The Shuttered Room (1967)
Directed by David Greene. Starring Gig Young, Carol Lynley, Oliver Reed, Flora Robson.
I will give the screen adaptation of The Shuttered Room this much: as a film of the Anglo-horror cycle, at least it doesn’t try to slavishly imitate the Hammer style. The naturalistic outdoor photography, U.S. setting (faked, admittedly), and unusual score are far removed from the Hammer product of the period.
I won’t give The Shuttered Room much else; it is a tepid film with scant atmosphere and manages to disappoint on most levels. The August Derleth story (which I’ve written about here) is no classic in the gallery of Lovecraftian pastiches, but the movie ignores all the aspects of the “weird” that give the original its memorable qualities. What was there, exactly, about this story that would work if the horrific elements were removed? Very little, as first-time director David Green shows. After a reasonable start, the film moves glacially with almost nothing occurring, veers off into an unwelcome different genre, and then delivers the least interesting revelation for its “monster” that it possibly could. Worst of all, The Shuttered Room is not scary or even slightly spooky except for its pre-title section.
Not much of the short story survives, although during the first ten minutes D. B. Ledrov’s screenplay creates the illusion that it might tackle its source in a straightforward manner, with a gender switch for the main character and a romantic interest to broaden events to feature length. Abner Whateley is now Susannah Whatley (Carol Lynley), losing the second “e” in her name in the process of changing from a man to a woman. She’s come to Dunwich—now an island in an unidentified part of rural New England—with her husband, Mike Kelton (Gig Young), to take up residence in the old house she has inherited. She hasn’t lived there since she was four years old, when something dreadful locked up in the titular room attacked her in her bed (the subject of the interesting and therefore deceptive prologue). The memory has scarred her since then, but she wants to see if she and her husband can make a go at turning the cobwebbed stone block into a summer home. The locals, led by the thuggish Ethan (Oliver Reed), aren’t welcoming to the new couple, and Susannah’s Aunt Agatha (Flora Robson) warns them that a curse lies over the old Whatel(e)y place.
The movie rapidly forgets about the “haunted house” concept, and instead focuses on Susannah moping around and staring at trees in between bouts of Ethan and his gang terrorizing her and Mike. A few years later, Sam Peckinpah would take this idea of a displaced couple under assault from the local roughnecks and make a feverish masterpiece of it in Straw Dogs, but The Shuttered Room handles the whole affair limply and without a sense of any real danger. After all, if Gig Young can beat you up with Kung Fu moves (I’m not joking), how much a threat do you actually pose? When the focus of the film should be on the oddness of what’s occurring in the Whatley house and the horror of Susannah’s past, it instead turns on these hapless New England pranksters.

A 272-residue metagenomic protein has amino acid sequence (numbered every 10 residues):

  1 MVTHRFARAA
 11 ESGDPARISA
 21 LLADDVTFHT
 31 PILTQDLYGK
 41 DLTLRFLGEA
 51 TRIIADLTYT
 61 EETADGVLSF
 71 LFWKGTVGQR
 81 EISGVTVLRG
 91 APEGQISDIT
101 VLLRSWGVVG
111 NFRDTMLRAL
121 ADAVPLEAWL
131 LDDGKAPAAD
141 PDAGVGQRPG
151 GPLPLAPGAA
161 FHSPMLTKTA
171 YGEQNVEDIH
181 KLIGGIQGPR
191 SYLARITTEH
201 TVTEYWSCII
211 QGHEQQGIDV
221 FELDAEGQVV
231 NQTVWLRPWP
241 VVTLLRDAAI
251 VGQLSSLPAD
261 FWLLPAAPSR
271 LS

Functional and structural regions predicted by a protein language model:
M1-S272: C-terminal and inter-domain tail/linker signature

Almost hapless. At least Oliver Reed is leading them; Ollie has an ideal brute quality for the part, the same that he would show in next year’s Oliver! Unfortunately, he and the rest of the British cast are unconvincing as rural New Englanders. Too often their (Old) English accents waver through their performances, making it difficult to believe the film is occurring anywhere in the U.S. for even a moment. Flora Robson does the best with her accent, but everybody else acts as if they’re ready to drop by the pub to get a pint and watch the Manchester United game. Setting the movie in New England was a strange move on the filmmakers’ part. Since the screenplay changes so much from the story, shifting the location to a place like Cornwall would have made more sense, and not damaged the plot at all.
I enjoy Carol Lynley as an actress, but her “built-in depressed look” (as Mike Nelson once put it on Mystery Science Theater 3000) works against her here, giving the film a dour cast when it needs a shot of tension and fear to keep it from droning on. The script hardly gives Lynley more to do other than wander around and gaze absently at leaves blowing in the wind.
The climax… well, there’s no horrid human/Deep One miscegenation living in the shuttered room, I’ll tell you that much. But even if the movie couldn’t afford a shock like that, couldn’t it have least tried to tap into a dollop of the ghastly family secret of the short story? The script delivers the least surprising solution to the mystery it can, one that’s so easy to guess that you hope throughout the film that you’re wrong and the story will take a surprising turn. Sadly, no. All the jittery POV shots of people wrestling with “it” or cowering from its deadly claws are just a way to hide how truly uninteresting the beast of the Whately family actually is.
The one place where The Shuttered Room excels is the strange percussive jazz score by Basil Kirchin. Although speciously out-of-touch with Anglo-horror and the rural setting, the music is invigorating and brings a touch of the bizarre that the film needs. It’s certainly nothing like the James Bernard scores heard in the Hammer films, or even John Barry’s brassy James Bond music. It’s as if Charles Mingus in a particularly wicked mood invaded the film.
It’s unfortunate that more weird didn’t invade it. The Shuttered Room is damnably ordinary, a slightly violent domestic drama that promises more and never gives it.
Thankfully, The Shuttered Room comes on DVD as a double feature with a film all full of weird, It! Prepare to hear about that later….